Finally, as a result of liquidity indicator, it was also deteriorated, which means households are losing ability to cope with unexpected economic problems. The increase in the liquidity indicator indicates that the money to maintain the present economic condition will disappear. In this case, households would become very unstable, both psychologically and economically.
In the results of further analysis to identify what is cause, it turned out that CHE confers a negative effect on both sides, however, the decrease in liquid assets was higher.
From the results of the four financial ratio analyses, we can figure out several facts as follows: first, the likelihood of household financial strain is high if CHE occurs in households with chronic diseases. And it is not due to a decrease in absolute wealth, income, or an increase in debt, but rather because the relative balance between financial elements is broken. Second, the main factor in the deterioration of the financial ratio index was a decrease in liquid assets. This can be interpreted as people using liquid assets rather than using debt or non-liquid assets when CHE occurs. Since three of the four indicators (LADR, solvency, and liquidity indicators) contain liquid assets, this affects all indicators in a chain. Liquid assets and income are different. Income is “newly incoming money,” and liquid assets are “accumulated money” through income. For example, if an employee uses an outpatient service or even pays for expensive medicine, it will not reduce the incoming money (i.e., the salary) but reduce the accumulated money. If OOP were to affect income, then it might be the case that a patient's illness (OOP implied) is so severe that they may not be able to maintain work activities and would lose their wage. Previous studies that analyzed only the impact of CHE on income-based poverty did not point out any differences between incoming money and accumulated money.
Third, CHE increased the total cost of living and decreased income, which leads to the deterioration of the surplus indicator. Traditionally, the surplus indicator has been used for short-term evaluation [14, 15]; however, the deterioration of the indicator can develop into a long-term problem when it comes to chronic diseases because it implies loss of workability. To determine whether income reduction occurs through labor, we analyzed the effects of CHE on labor-related income and non-related income.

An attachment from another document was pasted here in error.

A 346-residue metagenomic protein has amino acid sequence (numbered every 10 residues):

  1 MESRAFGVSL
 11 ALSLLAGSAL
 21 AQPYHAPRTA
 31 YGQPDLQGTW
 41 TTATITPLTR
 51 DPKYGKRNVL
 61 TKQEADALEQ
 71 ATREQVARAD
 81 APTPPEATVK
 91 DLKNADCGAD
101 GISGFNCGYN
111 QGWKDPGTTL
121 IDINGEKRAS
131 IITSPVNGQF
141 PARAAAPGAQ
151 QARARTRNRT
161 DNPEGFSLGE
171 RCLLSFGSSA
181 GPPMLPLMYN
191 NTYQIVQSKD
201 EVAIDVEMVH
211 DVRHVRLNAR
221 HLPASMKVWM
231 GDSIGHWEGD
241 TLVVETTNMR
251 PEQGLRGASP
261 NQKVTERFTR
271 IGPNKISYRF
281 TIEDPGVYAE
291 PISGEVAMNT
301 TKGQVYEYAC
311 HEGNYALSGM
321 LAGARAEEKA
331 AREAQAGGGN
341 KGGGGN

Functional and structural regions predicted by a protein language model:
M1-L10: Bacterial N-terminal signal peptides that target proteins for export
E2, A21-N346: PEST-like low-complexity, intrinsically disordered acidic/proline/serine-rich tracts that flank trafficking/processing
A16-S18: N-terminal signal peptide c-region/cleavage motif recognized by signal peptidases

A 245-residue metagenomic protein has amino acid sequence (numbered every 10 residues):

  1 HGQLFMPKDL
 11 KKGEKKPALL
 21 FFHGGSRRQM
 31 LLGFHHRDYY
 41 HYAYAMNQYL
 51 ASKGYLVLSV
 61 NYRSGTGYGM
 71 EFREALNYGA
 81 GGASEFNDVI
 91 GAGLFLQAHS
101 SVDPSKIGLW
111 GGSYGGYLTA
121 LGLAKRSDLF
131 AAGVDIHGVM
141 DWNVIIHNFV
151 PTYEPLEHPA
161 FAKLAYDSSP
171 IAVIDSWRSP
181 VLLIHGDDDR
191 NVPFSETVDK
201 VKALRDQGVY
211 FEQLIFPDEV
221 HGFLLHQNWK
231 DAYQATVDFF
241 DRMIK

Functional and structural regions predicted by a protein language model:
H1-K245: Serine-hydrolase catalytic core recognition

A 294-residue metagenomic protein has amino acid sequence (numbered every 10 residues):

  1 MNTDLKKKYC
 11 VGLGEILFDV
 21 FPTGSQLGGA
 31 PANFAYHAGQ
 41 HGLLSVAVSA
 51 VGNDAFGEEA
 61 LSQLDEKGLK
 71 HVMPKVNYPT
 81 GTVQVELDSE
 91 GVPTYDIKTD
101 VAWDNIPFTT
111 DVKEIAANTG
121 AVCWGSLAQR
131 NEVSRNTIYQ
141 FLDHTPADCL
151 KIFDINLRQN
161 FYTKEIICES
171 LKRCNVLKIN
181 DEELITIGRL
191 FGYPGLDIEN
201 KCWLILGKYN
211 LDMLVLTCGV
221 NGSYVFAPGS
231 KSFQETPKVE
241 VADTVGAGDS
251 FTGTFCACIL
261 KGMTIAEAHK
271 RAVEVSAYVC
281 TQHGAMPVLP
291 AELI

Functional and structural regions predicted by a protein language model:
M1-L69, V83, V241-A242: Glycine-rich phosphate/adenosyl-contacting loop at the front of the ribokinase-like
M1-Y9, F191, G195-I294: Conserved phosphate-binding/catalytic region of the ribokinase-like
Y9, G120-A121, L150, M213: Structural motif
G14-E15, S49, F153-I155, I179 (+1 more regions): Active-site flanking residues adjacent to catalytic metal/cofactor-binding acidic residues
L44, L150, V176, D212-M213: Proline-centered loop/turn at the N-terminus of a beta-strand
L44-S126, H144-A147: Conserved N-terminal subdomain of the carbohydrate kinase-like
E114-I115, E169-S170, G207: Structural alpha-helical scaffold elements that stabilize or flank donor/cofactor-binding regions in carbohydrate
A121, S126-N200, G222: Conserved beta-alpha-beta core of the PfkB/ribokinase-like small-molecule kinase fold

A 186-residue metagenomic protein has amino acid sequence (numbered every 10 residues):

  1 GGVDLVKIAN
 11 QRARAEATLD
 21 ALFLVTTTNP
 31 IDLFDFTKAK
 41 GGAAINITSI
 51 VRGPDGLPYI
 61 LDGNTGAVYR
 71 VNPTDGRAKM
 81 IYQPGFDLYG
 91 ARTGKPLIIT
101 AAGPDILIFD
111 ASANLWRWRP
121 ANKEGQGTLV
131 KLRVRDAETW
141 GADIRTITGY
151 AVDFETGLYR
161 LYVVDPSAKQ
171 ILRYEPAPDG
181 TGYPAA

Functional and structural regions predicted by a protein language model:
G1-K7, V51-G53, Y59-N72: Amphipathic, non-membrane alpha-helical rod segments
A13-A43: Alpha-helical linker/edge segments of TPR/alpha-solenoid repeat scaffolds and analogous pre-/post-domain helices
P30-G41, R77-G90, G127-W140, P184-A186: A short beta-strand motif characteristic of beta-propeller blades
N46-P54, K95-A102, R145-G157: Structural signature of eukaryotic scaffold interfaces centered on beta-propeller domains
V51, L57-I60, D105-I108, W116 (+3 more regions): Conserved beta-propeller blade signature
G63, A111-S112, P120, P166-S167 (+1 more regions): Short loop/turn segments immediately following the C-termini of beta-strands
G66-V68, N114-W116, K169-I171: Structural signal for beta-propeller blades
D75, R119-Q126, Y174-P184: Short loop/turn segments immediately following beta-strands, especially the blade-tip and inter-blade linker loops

As a result, labor-related incomes declined. Since the CHE represents the more severe status of chronic diseases, so it can be interpreted that CHE affects the work power of household members negatively. This interpretation is supported by the fact that non-labor-related incomes were not affected. Of all income types, the only increase occurred in private transfer income. It can be considered as borrowing money from nearby acquaintances to offset OOP and reduced earned income. In other words, Korean people are heavily relying on social networks than the social security system which must protect household finances by giving public transfer income. However, the private transfer income may not be enough to cover the decreasing disposable income. In addition, even if a household reduces the expenditure of non-medical expenses, the total living expenses remain elevated because of OOP. As the living expenses increase and income decreases, the household cash flow shows a deficit.